And there is, of course, a lot of information that’s in places other than my well-defined data area. Mail was ok; I moved the Office Identities folder across, and it worked. I use Apple’s Address Book and Calendar, not Microsoft’s, so I can replicate with the mobile phone using iSync. Find and copy the Address Book files across, and everything works. Calendar, not so good; I had to carefully re-import data into the Macbook calendar, one Calendar Group at a time, to maintain the structure. Websites, on the Web Server: find and copy; that’s fine. Microsoft Office templates: I know where those are so that’s ok. There’ll be more; but that’s where I am right now.
Remember the wireless keyboard? I’ve switched it to working with the Macbook. And of course I’ve now connected the Time Machine drive to the Macbook too so I’m still being backed up.
Shifting to the new machine, when it arrives, will no doubt throw up new issues. But for the moment, I’ve got work to do!
Links: none, this time
Alan Turing at the Turing: 100 years old 21 Feb 2012Posted by Tony Law in Impact of IT, ITasITis, Tech Watch, Technorati.
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It’s 100 years since the birth of Alan Turing, and I’m attending the eponymous annual lecture given in his honour under the joint auspices of the British Computer Society (BCS) and the Institution for Engineering and Technology (IET). The lecturer, Prof. Ray Dolan of UCL, intends to review cognitive neuroscience as “hidden legacy” of Turing’s definition, and investigation, of “computable numbers”.
As my wife is a Counsellor with an interest in the working of the brain, this may be of interest beyond the full-house IT constituency currently gathered.
Well, the lecture theatre was crowded so it would have been antisocial to blog as we went. Just a short retrospective, then, and I’ll link to the video replay when it’s available.
Judging from the comments prefacing audience questions after the lecture, I may be in a minority: but to me this was an opportunity missed. We certainly heard an erudite lecture on brain function. And at the start we had a short treatise on Bayesian logic. This deals with the unravelling of uncertain data.
If I understand it correctly, you start with observations which, with a degree of uncertainty, represent the state of what’s being investigated. In the case of Turing’s work at Bletchley Park, they had observations of intercepted coded messages, and were attempting to infer the settings on the coding machine that had created them. In neurobiology, they observe the areas of brain activity with the intention of figuring how the brain works.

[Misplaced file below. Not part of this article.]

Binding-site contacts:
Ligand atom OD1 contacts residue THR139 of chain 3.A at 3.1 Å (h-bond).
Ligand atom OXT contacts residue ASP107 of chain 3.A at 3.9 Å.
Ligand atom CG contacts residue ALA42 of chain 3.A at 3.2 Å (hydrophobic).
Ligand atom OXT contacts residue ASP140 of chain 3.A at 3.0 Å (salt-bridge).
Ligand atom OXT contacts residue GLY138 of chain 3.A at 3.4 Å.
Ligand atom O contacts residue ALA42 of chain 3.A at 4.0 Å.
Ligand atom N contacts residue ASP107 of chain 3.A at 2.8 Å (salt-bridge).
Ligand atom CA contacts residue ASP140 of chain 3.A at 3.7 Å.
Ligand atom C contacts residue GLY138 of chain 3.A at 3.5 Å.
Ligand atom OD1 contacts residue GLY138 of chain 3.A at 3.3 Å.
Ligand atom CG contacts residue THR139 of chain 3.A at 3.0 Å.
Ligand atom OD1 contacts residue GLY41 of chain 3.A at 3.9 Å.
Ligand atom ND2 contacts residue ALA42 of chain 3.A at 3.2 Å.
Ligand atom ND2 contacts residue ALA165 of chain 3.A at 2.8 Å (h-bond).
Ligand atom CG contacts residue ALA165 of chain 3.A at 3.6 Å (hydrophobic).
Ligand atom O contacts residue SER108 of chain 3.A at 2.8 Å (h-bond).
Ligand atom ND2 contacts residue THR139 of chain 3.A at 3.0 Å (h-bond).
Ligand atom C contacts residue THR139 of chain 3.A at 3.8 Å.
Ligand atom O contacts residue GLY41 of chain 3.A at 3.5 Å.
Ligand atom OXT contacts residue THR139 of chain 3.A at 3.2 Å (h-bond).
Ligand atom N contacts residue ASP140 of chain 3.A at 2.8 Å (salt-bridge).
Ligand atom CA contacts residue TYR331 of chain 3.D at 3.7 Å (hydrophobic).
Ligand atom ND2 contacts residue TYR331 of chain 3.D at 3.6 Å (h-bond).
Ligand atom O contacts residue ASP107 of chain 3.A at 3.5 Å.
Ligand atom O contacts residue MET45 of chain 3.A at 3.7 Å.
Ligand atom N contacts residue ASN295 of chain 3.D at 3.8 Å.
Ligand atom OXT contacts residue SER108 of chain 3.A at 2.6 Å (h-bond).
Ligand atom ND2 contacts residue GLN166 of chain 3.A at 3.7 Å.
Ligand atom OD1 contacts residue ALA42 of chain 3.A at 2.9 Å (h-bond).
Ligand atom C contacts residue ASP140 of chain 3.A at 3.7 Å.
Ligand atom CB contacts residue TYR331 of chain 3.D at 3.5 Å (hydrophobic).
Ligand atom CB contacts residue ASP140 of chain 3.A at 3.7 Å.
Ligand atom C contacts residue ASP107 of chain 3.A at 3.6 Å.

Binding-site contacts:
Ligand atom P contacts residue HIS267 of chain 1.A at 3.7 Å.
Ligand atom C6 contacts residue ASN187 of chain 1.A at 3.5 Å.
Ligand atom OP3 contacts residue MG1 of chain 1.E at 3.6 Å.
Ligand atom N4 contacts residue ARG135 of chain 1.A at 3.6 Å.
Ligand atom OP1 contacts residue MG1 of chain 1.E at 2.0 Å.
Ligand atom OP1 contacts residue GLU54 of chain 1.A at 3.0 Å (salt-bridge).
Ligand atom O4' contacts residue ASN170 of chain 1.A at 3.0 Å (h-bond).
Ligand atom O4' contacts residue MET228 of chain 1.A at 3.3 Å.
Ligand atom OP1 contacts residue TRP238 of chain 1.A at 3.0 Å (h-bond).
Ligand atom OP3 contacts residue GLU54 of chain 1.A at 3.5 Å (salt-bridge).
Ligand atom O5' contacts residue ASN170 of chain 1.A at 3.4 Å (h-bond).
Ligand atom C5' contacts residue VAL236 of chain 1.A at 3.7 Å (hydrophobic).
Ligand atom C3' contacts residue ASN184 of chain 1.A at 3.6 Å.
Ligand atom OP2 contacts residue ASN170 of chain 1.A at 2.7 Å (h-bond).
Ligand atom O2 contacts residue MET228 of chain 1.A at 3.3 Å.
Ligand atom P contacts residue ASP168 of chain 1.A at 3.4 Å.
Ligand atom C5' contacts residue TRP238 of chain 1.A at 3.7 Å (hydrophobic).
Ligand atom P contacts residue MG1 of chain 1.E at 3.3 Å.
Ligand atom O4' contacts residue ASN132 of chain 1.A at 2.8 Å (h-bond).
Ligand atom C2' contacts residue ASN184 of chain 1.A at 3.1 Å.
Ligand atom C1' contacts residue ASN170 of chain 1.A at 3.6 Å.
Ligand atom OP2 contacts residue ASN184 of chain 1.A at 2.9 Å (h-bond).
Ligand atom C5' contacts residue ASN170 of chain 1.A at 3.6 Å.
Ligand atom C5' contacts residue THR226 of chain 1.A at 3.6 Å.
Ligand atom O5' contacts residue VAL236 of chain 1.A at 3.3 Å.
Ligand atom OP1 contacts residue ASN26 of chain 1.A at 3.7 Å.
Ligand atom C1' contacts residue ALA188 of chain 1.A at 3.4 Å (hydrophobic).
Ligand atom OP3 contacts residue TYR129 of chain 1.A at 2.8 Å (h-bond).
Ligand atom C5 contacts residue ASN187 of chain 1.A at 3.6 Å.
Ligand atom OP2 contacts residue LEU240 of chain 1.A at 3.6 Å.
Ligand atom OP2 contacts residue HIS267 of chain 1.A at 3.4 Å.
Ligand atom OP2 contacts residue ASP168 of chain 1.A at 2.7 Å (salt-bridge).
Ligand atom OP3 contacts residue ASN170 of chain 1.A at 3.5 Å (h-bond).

This seems like a fruitful parallel, though one of the experiments which Prof Dolan described turned out to have a non-Bayesian interpretation. There’s certainly a computational problem here, described as “Start with a theory of how certain parameters give rise to the data you observe, and attempt to go from the data to the parameters”. I can identify with that: as a spectroscopist, I used least-squares analysis to infer the component absorptions in both Mossbauer and infrared spectra of minerals. But by this time the parallels with Turing had been lost, apart from occasional references back to the original scene setting.
Which was a pity, since I guess most of the people at the lecture were IT people, not neurobiologists. I’d have appreciated a lecture following both threads at once. I still wonder if it’s possible to pursue the parallel, so that Turing’s work and this undoubtedly fascinating field could be explored, as it were, in a “twisted pair” of threads.
But make your own mind up. Follow the link below to the IET’s page for the lecture, and click the link to “Play webcast”.
• From cryptanalysis to cognitive neuroscience – a hidden legacy of Alan Turing: the BCS/IET Turing Lecture, IET 20 Feb 2012
Insight coverage: Consumerisation 21 Feb 2012Posted by Tony Law in Consumerization, Insight services, ITasITis, Managing IT, Tech Watch, Technorati.